10 January

wc001   2270o
wc002   2270p
wc003   2270q
wc004   2270r
wc005   2270s
1984.01.10

ideas  
1999.01.10

Nymphaeum of Nero 001-003
2001.01.10

The Odds of Ottopia
2004.01.10 12:57     4160
2004.01.10 14:42     4161
2004.01.10 13:28     4162

10 January
2013.01.10 18:13     6602i

Nymphaeum of Nero 001
2001.01.10



the making of "My Rita Novel Idea"
2004.01.10 12:57

James A. Williams, Franziska the Baroness von Ow, Eva Stotesbury, King Ludwig II of Bavaria, Napoleon, Giovanni Battista Piranesi, Peter Paul Rubens, Maria the first wife of Honorius, Eutropia, and Heilige Helena are the main characters.

Rubens tells us about all the research he did after receiving his first public commission of three altarpieces for the crypt chapel of St. Helena in Santa Croce in Gerusalemme. Plus he thoroughly discusses his designs of the Life of Constantine tapestries that presently hang in the Great Hall of the Philadelphia Museum of Art.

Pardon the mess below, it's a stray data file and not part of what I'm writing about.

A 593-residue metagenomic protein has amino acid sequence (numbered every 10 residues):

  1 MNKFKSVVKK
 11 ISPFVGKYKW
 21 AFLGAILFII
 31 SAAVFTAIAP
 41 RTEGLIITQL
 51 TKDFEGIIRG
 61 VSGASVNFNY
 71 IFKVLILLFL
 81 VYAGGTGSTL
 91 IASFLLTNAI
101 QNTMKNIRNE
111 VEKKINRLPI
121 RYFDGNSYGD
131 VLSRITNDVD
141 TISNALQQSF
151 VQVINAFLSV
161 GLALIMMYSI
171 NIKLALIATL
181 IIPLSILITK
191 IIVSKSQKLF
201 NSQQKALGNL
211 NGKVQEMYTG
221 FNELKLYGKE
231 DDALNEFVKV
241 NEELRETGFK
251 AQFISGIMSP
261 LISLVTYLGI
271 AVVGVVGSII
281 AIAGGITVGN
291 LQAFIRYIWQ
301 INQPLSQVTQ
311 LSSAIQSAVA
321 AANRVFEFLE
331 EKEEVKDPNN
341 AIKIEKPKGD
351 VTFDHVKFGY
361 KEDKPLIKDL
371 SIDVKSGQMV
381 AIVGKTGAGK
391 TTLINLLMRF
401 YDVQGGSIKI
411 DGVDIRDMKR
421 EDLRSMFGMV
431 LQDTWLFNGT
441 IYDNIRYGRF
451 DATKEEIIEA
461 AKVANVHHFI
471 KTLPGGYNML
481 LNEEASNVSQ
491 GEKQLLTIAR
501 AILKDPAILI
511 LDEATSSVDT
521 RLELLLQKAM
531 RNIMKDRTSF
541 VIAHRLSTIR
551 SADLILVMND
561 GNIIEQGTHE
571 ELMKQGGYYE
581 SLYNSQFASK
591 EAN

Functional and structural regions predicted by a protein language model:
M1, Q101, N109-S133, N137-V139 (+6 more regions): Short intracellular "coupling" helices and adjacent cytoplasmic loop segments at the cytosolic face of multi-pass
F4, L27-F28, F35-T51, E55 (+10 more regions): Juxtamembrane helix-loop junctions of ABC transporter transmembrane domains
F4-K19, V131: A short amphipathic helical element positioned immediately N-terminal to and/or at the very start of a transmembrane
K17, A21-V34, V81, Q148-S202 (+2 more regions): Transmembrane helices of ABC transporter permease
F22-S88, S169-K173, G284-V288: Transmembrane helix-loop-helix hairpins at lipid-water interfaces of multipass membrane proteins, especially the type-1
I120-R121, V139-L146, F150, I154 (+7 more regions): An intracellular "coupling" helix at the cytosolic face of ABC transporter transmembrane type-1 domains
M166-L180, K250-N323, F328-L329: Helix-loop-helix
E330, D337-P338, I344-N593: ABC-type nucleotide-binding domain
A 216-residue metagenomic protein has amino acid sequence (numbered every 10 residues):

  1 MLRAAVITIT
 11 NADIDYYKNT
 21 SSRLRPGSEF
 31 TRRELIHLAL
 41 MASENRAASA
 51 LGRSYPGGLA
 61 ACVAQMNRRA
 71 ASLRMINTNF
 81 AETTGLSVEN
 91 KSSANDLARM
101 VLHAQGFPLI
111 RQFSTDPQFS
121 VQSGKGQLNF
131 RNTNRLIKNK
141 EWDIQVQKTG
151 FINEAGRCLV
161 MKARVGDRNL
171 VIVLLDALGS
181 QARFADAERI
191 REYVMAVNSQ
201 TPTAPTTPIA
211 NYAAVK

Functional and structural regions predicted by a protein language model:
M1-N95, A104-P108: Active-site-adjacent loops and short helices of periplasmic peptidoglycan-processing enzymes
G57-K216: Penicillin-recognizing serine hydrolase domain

Ludwig II tells us a lot about his schizophrenic brother Otto.

Napoleon won't stop talking about playing double-deck solitaire while exiled on St. Helena.

Eva still enjoys the company of Cardinal Dougherty, and Franziska hasn't forgotten the delicious cookies baked by the last cook she had before the end of World War II.

We (surprisingly) find out that Eutropia personally knew all the important Roman Empire architecture of late antiquity, and Helena rarely stops talking about Eutropia, that is, when she's not talking about being excluded from history.

Maria tells us about the symbolic role played by her sarcophagus and sepulcher within Piranesi's Il Campo Marzio, and Piranesi outlines all the mistakes made by Fasolo, Tafuri, Allen, Bloomer, and Eisenman in their respective interpretations of the Ichnographia Campus Martius.

Jim explains the letters he wrote while in Savannah jail circa 1983/4, and fondly remembers his last trip to Philadelphia.



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